As much as we’d all like to weld freehand, the life of a welder often means following a specific set of blueprints. If you don’t know how to read welding blueprints, then your opportunities in this field are going to be limited.
Be an excellent welder is good. Having an understanding of welding blueprints and being able to interpret them is even better.
When you take a look at your average set of welding blueprints, you’re going to see three basic views: the front, top, and right sides.
You will then see various welding symbols placed at specific points on the blueprints. These symbols indicate what type of work must be done to complete the project.
What About Orthographic Blueprints?
If you’ve been given an orthographic blueprint to follow, then you’ve got a two-dimensional drawing that is intended to describe a three-dimensional object.
The blueprint will represent the exact shape of the object you are looking at, albeit without any depth perception.
The typical orthographic blueprint looks like a sideways cross. You’ll have the top and bottom, left and right, along with the front and rear.
By following the instructions of the blueprint, you’ll be able to put together the representation of the shape that you’re being asked to weld. With this option, there may or may not be specific welding symbols to follow.
A quick note about orthographic blueprints: You’ll see them more often in classroom settings than professional settings.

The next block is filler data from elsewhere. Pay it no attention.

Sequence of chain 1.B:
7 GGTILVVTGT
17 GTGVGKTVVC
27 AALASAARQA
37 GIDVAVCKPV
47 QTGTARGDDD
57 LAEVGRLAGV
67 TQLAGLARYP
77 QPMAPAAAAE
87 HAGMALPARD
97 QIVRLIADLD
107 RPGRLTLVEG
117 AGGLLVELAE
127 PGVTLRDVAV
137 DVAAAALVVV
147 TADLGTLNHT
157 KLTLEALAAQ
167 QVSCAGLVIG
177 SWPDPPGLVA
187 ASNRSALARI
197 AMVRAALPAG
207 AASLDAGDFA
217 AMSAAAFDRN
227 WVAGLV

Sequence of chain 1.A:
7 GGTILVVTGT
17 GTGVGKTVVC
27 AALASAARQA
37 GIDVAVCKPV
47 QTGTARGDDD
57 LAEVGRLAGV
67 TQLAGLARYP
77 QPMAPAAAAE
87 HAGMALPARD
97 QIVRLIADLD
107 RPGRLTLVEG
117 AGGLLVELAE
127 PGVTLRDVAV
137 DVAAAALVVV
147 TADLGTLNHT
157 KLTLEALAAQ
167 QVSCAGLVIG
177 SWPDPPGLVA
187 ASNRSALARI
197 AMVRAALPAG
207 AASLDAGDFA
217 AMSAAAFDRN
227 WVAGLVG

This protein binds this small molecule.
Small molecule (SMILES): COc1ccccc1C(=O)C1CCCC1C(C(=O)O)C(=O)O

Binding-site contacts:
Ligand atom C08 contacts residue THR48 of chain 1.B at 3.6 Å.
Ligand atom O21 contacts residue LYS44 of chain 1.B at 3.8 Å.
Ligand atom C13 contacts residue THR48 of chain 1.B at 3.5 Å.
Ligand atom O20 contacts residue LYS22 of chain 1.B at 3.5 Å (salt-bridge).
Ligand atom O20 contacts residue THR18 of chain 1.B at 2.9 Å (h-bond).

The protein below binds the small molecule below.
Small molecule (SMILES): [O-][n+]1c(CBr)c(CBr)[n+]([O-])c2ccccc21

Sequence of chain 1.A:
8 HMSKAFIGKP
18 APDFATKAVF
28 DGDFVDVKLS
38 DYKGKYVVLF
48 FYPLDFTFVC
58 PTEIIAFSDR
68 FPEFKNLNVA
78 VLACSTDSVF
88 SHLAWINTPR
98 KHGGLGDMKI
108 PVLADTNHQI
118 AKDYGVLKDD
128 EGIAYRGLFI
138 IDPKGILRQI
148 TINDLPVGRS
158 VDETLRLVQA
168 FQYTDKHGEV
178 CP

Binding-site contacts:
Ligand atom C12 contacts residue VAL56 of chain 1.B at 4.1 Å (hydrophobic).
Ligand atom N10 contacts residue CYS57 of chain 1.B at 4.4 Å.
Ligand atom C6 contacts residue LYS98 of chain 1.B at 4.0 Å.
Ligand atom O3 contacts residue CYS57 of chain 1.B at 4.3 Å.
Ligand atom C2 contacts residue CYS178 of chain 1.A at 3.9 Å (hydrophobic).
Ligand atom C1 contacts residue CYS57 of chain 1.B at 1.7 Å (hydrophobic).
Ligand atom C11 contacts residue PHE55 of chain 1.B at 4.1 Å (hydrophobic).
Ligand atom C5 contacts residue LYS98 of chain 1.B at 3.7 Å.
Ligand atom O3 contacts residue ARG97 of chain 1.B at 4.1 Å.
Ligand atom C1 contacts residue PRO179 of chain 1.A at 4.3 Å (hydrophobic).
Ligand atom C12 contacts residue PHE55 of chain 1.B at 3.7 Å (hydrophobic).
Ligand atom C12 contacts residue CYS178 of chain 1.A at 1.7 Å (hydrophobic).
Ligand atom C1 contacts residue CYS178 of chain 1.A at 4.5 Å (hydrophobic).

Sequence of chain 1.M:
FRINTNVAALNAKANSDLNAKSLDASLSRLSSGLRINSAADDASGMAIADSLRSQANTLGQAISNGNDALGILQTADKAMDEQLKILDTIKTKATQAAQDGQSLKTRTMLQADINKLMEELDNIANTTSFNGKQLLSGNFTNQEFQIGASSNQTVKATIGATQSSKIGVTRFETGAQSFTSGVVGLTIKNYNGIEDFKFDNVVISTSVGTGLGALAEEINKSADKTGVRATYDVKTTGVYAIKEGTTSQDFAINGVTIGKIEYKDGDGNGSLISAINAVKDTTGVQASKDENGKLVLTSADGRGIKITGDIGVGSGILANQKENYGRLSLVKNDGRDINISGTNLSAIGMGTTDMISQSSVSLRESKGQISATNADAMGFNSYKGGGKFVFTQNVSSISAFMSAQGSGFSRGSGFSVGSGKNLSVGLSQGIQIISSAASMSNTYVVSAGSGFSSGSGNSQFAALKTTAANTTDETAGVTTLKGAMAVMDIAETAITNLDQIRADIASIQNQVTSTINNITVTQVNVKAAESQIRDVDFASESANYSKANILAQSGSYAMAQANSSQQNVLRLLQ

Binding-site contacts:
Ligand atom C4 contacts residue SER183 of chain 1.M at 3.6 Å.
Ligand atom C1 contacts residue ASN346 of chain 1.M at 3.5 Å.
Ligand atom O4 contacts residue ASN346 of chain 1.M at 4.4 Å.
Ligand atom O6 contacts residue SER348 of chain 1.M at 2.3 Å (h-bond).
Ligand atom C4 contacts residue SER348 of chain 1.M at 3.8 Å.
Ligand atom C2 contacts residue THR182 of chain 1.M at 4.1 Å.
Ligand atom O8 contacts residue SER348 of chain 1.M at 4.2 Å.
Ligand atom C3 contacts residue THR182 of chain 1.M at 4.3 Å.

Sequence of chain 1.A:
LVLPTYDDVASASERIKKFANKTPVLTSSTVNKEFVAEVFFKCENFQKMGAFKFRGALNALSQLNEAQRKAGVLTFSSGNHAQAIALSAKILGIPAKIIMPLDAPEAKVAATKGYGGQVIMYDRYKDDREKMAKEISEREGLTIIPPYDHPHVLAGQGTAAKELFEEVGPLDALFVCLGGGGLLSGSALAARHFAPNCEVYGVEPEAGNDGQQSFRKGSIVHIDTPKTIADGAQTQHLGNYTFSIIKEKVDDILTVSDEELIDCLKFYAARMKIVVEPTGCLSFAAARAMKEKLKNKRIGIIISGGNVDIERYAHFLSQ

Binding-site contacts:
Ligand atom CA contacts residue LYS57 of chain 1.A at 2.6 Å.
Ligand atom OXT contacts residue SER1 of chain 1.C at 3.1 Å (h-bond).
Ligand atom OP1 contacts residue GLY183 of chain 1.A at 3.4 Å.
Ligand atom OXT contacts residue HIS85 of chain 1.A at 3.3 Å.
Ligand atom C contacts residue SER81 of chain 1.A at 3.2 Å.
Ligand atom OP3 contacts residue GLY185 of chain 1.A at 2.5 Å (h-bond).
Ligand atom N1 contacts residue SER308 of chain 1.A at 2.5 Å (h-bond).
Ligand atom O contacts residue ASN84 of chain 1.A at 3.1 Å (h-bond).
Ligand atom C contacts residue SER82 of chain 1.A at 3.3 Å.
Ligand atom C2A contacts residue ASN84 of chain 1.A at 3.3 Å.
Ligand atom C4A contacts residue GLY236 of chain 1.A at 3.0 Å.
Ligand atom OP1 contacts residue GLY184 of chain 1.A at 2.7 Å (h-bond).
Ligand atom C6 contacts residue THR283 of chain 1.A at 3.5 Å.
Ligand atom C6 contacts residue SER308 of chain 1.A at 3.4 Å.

What Do the Letters Mean on a Welding Blueprint?
Where else can you find blueprints that tell you to fart?
When you read welding blueprints, there are four common letters used: F, A, R, T. No joke.=
You will also find an S, E, L, P, and N notated.
These letters are representations of specific instructions.
Here is a reference to use:
- F: Finish Symbol.
- A: Angle of Countersink.
- R: Root Opening; Depth of Filling.
- T: Specification Process.
- S: Depth of Preparation; Size of Strength.
- L: Length of the Weld.
- P: Pitch of Welds (Center-to-Center Spacing).
- N: Number of spot welds or projection welds.
You may see these letters accompany the symbols of welding if there is an ultra-specific weld that must be completed.
They can also be found on some welding blueprints on their own.
That’s a lot of information to remember… which is why it takes a little bit of time to know how to read welding charts!
Let’s Read Your First Welding Blueprint Today!
If you try to read a welding blueprint without understanding the symbols or mapping being used, then the process will feel confusing at best.
Take some time to memorize what each symbol is as you work on your projects.
It may be useful to print out this welding symbol reference chart for future reference as well.
With time, you will be able to read all types of welding blueprints like a professional. The key to success here is to never give up.
You’re learning a new language: the language of welding. Be patient and give yourself time. It will be a fun experience!